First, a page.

Memory is a fascinating mechanism. Electric currents running through biological matter draw input from sensitive organs and store anything from scents and pictures and all the way to logical conclusions. It’s the simplest time-machine implementation and it’s embedded in our brains, allowing us to travel back in to our history.

Commonly, it’s divided to short-term memory and long-term memory. Short-term memory is the working memory. It holds temporary but currently-crucial information retrieved from sensors, long-term memory or the result of a mental process. It is estimated that short-term memory is capable of holding up to seven items at any given time. As with many other areas in life, that number is magical and quite stubborn at keeping its status quo. To that end, common memory improvement techniques focus on methods of getting around that number instead of increasing it. A method I affectionately call “divide and conquer” suggests grouping items and memorizing the groups instead of the items themselves, so that more items can be memorized. It’s actually an expansion of the very basic naming method. Complicated items can be easily memorized when named — the very basic of all languages; allowing the communication of complicated matters with simple words.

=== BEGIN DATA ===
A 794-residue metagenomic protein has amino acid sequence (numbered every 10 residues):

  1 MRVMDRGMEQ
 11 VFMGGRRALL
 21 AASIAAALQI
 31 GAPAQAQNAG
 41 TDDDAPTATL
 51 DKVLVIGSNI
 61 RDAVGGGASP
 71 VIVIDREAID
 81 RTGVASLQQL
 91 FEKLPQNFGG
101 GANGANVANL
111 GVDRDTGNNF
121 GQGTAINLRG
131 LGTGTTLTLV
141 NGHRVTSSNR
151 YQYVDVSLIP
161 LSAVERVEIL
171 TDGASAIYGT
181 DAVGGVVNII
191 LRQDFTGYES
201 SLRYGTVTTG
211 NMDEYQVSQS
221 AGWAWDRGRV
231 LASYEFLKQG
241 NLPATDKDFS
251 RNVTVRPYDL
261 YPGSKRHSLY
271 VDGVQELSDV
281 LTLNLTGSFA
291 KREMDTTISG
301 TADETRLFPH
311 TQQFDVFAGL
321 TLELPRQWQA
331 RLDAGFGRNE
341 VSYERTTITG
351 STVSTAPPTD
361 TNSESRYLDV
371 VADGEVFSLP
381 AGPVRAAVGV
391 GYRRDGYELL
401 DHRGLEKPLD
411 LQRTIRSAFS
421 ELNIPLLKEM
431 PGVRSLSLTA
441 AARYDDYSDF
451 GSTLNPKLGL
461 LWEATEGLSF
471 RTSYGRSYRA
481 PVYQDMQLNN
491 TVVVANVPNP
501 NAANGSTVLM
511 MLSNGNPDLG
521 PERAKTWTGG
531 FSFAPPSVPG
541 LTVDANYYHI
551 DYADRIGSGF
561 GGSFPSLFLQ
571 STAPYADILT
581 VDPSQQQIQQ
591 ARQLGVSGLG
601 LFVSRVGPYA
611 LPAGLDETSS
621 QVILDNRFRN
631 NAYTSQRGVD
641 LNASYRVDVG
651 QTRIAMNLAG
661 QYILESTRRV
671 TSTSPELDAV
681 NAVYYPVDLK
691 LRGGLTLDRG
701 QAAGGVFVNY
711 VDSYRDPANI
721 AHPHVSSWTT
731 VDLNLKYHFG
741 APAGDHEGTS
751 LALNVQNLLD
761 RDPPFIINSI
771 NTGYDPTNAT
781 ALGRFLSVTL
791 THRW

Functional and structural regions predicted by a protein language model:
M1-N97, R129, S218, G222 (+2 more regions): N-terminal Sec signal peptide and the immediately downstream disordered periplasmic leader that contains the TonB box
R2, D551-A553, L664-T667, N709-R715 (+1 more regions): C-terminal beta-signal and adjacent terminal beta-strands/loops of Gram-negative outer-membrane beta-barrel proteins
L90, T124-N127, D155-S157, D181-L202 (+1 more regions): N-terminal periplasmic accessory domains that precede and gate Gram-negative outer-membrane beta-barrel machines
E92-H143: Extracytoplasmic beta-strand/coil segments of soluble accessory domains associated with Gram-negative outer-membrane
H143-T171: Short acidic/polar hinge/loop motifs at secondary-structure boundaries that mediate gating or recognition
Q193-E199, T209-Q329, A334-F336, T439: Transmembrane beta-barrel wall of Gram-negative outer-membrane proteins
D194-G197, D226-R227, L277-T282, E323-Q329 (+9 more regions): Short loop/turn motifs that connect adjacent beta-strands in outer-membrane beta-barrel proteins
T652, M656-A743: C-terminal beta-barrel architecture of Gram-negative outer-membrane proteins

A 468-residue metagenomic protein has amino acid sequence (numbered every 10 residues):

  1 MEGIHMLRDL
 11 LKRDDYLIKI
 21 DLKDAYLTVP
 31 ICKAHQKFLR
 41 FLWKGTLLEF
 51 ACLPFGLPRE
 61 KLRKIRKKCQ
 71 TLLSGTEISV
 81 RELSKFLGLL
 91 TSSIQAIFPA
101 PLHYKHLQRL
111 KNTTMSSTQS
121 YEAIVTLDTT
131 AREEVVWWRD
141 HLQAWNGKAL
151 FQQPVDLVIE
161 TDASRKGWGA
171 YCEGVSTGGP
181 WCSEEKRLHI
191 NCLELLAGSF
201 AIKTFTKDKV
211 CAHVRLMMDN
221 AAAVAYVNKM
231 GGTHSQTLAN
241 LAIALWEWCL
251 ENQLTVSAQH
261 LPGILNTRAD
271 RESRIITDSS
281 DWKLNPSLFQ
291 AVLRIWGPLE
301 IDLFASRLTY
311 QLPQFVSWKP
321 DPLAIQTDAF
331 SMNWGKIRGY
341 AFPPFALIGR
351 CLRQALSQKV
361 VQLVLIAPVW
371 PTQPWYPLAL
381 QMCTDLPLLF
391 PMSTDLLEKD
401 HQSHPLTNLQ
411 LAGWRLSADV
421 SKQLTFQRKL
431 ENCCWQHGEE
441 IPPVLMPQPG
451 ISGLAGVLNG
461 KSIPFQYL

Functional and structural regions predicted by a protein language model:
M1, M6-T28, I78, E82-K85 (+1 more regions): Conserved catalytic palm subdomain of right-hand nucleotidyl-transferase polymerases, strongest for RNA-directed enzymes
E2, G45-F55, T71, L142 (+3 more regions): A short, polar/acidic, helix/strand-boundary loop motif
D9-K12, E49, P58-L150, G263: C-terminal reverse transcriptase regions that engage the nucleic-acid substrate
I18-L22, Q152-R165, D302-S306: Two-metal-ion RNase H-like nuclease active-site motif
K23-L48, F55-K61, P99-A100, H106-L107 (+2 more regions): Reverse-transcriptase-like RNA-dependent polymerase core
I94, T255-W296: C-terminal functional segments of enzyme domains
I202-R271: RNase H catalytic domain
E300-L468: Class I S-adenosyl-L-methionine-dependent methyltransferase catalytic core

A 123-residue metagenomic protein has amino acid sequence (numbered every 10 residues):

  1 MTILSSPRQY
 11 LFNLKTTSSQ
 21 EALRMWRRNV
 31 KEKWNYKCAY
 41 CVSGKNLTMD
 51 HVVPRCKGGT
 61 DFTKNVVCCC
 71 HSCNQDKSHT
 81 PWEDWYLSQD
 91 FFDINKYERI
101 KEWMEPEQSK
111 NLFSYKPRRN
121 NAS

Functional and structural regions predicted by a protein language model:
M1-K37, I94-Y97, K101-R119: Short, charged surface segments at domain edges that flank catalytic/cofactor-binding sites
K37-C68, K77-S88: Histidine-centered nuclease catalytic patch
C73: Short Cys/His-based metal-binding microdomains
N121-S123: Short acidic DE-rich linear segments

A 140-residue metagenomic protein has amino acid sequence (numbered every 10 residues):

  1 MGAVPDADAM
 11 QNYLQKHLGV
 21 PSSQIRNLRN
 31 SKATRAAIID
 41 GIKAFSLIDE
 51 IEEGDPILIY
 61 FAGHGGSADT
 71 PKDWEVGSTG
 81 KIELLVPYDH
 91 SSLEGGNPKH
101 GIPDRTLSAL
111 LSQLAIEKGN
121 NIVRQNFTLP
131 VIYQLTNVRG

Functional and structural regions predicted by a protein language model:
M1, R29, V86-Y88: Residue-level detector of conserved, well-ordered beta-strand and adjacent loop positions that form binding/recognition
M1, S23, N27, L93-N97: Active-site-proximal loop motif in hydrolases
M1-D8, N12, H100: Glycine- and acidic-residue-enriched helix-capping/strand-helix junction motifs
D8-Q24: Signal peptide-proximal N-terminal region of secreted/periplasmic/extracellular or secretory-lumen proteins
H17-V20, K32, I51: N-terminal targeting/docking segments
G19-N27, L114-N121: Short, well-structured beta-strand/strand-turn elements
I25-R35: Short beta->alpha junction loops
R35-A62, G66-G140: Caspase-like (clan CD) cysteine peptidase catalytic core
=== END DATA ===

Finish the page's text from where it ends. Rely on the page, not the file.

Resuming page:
One of the most obvious implementations of these methods is known simply as “list”. By numbering and even naming large chunks of data, information could be efficiently conveyed and referenced. Under this principal books are divided into chapters, rules are presented as a list of do and don’ts, everything is divided to magical three items, and complicated ideas are abstracted and listed so that they may serve as a fertile ground for even greater ideas.

The problem with popular and useful methods is their wide abuse. Lately, I’ve witnessed an abundance of articles containing nothing but a list with sparse content and a very thin thread holding the bullets together. To help combat this epidemic, I hereby propose my list of list-don’ts.

  1. While a very good memory technique, a list without any content is worthless. Forging pointless data into a list will not breath life into it. At the very best, it’d help the pointless data being pointlessly forgotten.
  2. Lack of good transition between paragraphs qualifies for more content or some transitional devices and not a list.
  3. Bullets before the punch line won’t necessarily make it funnier. It will, however, make the journey leading to the punch line a boring one.
  4. There are rare cases where a list genuinely qualifies. There is no need to overstate this by noting it in the title.
  5. When already writing a list, keep it short and to the point. Three, seven, ten and thirteen are nice magical numbers. That’s not a good enough reason to pad lists.

4 thoughts on “Countdown

  1. With regard to the first half of the post, I tend to just remember one item in short term memory: an integer specifying the length of the list. One int is easy to remember, and it provides a sanity check when later calling up the contents of the list via associative memory.

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